Access at seashore locations
The stairs at Nauset Light Beach in Eastham are closed due to storm damage. Herring Cove North Lot in Provincetown sustained damage resulting in closure of multiple parking spaces. The Nauset Marsh Trail bridge was destroyed in a 2012 storm. More »
Cape Cod National Seashore to Host Program - A Look at the Herring River Restoration Project with Restoration Ecologist Tim Smith
Contact: Sue Haley, District Interpreter, 508-255-3421 ext. 15
Join Cape Cod National Seashore Restoration Ecologist Tim Smith at 7 pm on Tuesday, July 2 at Salt Pond Visitor Center in Eastham to learn about the history of the Herring River and the seashore's plans to restore it. The Herring River is the largest estuary on Outer Cape Cod. It flows for four miles from its headwater kettle ponds in North Wellfleet to its mouth at Wellfleet Harbor. The river's floodplain encompasses over 1,100 acres of degraded estuarine habitat occupying a complicated network of five valleys carved out of glacial outwash deposited 10,000 years ago. The Chequessett Neck Road Dike, built in 1908, along with smaller upstream dikes, culverts, and ditches, have completely altered the natural chemical, physical, and biological conditions within 1,100 acres of upstream habitats. The once expansive and thriving salt marshes have been transformed into almost impenetrable stands of non-native, invasive plants, and shrubby woodland thickets.
Tidal restoration to the Herring River system will be achieved by rebuilding the dike at Chequessett Neck Road in order to restore natural tidal range and salinity throughout the floodplain. Reestablishing the physical connection with the marine environment will allow exchange of sediment, nutrients, and organic matter and improve water quality. Invasive, salt-intolerant plants will be eliminated, including non-native species, and native salt marsh plants and animals will be reestablished. The project is the largest and most ambitious of its kind in New England and enjoys widespread support among local governments, community organizations, and state and federal agenciesThis upcoming program is part of the annual "Tuesday Evening Series" at Salt Pond Visitor Center in Eastham.Held weekly at 7 PM in July and August in the air-cooled comfort of the visitor center auditorium, programs cover the diverse natural and cultural resources on the Outer Cape and are suitable for all ages, free of charge and accessible.The series is sponsored by the Friends of the Cape Cod National Seashore.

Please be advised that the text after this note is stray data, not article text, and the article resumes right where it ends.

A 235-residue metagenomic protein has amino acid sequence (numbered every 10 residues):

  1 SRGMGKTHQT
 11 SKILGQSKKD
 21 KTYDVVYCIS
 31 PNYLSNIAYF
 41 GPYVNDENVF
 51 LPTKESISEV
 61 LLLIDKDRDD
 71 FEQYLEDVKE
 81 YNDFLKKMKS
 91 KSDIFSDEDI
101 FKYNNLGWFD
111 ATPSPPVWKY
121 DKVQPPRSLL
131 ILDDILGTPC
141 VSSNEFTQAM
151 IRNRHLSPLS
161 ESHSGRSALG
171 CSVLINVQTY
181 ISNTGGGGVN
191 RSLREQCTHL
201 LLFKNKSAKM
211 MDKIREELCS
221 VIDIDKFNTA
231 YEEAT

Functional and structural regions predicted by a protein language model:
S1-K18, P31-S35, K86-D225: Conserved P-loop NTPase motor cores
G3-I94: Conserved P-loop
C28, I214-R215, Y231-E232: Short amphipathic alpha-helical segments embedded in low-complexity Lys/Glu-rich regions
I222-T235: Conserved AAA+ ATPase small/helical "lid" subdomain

IF YOU GO:Salt Pond Visitor Center is located at the intersection of Route 6 and Nauset Road in Eastham, and can be contacted by calling 508-255-3421.The center is open from 9 AM to 5 PM and staff is available to assist with activity planning.Stop by and visit the museum, view a park film, enjoy panoramic views of Salt Pond and Nauset Marsh and shop in the gift store featuring interpretive items such as books, maps, puzzles, apparel, and games.For more information about the seashore's programs, visit the park website at www.nps.gov/caco.
Did You Know?
Today, a dedicated group of families, individuals and non-profits carry on a unique heritage of art, reflection, and nature study at the dune shacks in Provincetown and Truro. A recent ethnographic study entitled, “Dwelling in the Dunes”, documents the people who live there today.